The European Economic and Social Committee (EESC) has used an own-initiative opinion to call for sufficient funding resources to be put in place for implementing the European Pillar of Social Rights. Adopted at its plenary session on 19 April 2018, the opinion calls for improvements in the Member States and a robust commitment in terms of budget, investment and current spending to make the Social Pillar a reality.
The EESC presents measures to avoid the severity of austerity in the future and to mitigate the negative effects of previous crisis management
Future crisis management should strive for a better balance between fiscal and social objectives to avoid adverse effects on the economic capacities, labour markets and social protection systems of the countries concerned. Instead of restrictive austerity, the EU institutions should in future crisis situations implement policies in pursuit of economic cooperation, growth and solidarity.
The meeting will address AI-related issues with a focus on a just digital transition in the morning. In the afternoon session participants will explore ways in which sustainable competitiveness and investment can be achieved for the well-being of EU citizens.
The Workers' Group upcoming category meeting "Workers' voice for more democratic participation" will focus on the digital and green just transition from a trade union perspective.
The EESC is convinced that islands, mountainous regions and sparsely populated areas face significant challenges and that there is a solid legal basis that obliges the EU to take action in order to tackle these challenges. In this context, the organised civil society has an important role to play and through this debate, the aim is to find the best practices and solutions so that these regions can perform better and recover from the multiple crises. Therefore the EESC- ECO section has decided to organise this public debate in the framework of the EESC own-intiative opinion on "Main challenges that EU islands, mountain and sparsely populated areas face.
The Workers' Group is organising an extraordinary meeting in Madrid on the occasion of the Spanish Presidency of the Council of the EU.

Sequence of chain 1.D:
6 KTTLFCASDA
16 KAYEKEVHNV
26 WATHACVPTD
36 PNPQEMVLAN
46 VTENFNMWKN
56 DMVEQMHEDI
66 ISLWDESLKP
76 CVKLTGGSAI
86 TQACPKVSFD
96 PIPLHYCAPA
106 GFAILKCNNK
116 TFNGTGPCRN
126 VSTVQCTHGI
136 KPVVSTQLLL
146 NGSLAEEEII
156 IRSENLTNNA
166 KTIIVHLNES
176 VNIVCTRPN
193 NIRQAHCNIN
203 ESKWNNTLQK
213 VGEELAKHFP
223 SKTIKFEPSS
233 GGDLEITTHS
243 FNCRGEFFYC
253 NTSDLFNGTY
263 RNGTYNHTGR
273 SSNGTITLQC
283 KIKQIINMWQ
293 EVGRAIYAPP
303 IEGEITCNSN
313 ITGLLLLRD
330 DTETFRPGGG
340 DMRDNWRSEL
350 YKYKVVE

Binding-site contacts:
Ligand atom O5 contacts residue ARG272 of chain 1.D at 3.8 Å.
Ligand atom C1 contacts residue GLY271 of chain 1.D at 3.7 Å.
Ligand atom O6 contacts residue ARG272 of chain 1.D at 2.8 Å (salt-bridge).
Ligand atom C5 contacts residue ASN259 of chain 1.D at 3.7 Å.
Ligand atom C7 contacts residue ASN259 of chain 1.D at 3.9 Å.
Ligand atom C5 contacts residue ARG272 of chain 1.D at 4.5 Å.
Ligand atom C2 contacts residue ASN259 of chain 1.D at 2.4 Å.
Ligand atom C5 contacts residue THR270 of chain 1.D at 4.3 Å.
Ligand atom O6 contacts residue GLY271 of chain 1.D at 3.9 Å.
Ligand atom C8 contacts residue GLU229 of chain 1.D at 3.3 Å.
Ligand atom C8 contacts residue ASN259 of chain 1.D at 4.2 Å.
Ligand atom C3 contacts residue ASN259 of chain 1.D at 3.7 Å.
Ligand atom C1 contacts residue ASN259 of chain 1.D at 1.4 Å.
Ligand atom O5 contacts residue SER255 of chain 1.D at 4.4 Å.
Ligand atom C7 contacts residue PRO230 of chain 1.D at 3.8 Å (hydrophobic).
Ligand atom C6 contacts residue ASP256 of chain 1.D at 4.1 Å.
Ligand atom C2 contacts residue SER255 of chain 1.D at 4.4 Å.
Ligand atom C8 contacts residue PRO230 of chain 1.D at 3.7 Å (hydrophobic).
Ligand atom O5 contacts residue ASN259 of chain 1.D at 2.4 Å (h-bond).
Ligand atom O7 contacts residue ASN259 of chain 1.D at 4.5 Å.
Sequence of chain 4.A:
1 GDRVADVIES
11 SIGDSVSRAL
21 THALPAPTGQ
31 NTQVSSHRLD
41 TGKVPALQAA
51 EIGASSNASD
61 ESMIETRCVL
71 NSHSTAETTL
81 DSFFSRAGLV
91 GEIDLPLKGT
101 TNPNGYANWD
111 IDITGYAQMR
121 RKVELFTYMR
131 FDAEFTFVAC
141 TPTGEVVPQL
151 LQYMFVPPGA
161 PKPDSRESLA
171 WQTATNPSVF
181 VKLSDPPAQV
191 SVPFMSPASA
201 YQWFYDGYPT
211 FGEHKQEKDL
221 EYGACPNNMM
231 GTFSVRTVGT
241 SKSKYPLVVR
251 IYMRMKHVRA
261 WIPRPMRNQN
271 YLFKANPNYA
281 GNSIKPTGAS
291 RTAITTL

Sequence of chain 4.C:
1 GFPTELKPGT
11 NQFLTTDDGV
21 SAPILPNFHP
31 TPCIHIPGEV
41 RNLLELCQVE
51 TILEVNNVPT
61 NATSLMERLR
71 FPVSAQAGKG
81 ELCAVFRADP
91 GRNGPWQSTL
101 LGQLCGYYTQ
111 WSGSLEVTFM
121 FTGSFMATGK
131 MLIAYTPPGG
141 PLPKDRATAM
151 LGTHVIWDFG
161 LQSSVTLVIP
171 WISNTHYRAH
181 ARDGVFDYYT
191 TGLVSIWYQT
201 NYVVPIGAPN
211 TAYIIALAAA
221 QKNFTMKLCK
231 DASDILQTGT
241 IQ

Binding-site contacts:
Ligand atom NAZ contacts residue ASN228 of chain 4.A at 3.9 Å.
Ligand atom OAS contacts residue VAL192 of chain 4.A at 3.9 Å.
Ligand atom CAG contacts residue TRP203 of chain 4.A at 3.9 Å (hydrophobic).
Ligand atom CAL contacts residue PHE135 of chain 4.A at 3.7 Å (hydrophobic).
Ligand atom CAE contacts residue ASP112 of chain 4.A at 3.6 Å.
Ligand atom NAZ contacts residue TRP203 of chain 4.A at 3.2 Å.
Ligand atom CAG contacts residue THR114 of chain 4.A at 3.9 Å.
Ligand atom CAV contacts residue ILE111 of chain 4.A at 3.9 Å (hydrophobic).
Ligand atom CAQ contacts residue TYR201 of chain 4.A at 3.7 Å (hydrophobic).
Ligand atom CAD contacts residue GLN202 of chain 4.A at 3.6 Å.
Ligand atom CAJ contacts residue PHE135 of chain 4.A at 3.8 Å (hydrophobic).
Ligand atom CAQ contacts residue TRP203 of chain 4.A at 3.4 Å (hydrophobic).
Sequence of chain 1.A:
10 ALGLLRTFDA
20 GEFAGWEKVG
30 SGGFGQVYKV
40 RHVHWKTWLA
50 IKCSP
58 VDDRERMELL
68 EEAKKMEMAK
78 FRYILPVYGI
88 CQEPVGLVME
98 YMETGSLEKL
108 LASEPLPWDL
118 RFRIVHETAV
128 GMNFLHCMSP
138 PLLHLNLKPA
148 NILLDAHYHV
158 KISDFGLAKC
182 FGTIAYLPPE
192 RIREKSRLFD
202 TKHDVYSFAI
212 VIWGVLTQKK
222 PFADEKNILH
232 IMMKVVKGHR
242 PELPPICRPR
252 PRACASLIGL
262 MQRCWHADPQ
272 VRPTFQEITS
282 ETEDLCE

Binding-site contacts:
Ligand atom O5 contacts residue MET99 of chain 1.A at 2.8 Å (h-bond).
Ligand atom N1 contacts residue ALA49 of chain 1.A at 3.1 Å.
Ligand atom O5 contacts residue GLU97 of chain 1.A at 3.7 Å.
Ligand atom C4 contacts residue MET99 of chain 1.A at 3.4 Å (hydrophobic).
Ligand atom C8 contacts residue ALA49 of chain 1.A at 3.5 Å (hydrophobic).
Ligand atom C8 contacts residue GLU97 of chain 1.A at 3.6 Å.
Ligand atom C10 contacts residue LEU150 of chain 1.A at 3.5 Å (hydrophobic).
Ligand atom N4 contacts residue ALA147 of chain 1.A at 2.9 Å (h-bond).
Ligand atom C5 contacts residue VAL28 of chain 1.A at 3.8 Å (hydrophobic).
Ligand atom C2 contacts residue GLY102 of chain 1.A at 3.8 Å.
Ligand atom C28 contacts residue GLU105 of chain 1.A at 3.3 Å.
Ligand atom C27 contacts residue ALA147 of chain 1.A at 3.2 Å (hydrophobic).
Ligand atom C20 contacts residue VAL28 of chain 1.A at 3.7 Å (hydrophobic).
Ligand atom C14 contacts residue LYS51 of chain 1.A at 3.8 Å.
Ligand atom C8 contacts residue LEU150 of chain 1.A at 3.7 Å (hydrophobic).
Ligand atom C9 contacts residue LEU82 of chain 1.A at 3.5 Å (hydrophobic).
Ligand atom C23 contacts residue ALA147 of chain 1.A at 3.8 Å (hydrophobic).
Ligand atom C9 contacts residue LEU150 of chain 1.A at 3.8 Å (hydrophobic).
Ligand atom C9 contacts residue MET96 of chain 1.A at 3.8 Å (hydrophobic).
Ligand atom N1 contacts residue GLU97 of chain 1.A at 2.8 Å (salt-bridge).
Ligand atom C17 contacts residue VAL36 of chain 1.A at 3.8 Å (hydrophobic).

Insularity is considered to be a permanent and unchangeable geographical feature which involves additional costs (transport, energy, waste management, public services, necessity goods and services) that hamper the development and competitiveness of the islands, while particularly exposing them to biodiversity loss and climate change. The organised civil society has an important role to play and tackle all these challenges and through this debate. The aim is to find the best practices and solutions so that EU islands can preform better and recover from the multiple crises.
The Workers' Group is organising a conference in Stockholm on 11/12 May, on the occasion of the Council of the European Union Swedish Presidency.
The European Economic and Social Committee (EESC) will be producing an own-initiative opinion on the main challenges faced by EU islands and mountainous and sparsely populated areas, which is scheduled for adoption at the EESC's September plenary session. In this context, the EESC, along with the Conference of Peripheral Maritime Regions (CPMR) and the North Sweden European Office (NSEO), will be holding a public hearing in Umeå (Sweden) on 4 May 2023 entitled "Challenges and opportunities that the digital and energy transitions present to the northern sparsely populated areas and islands. How can these regions become drivers for growth and development?". The hearing is an event under the Swedish Presidency of the Council of the EU.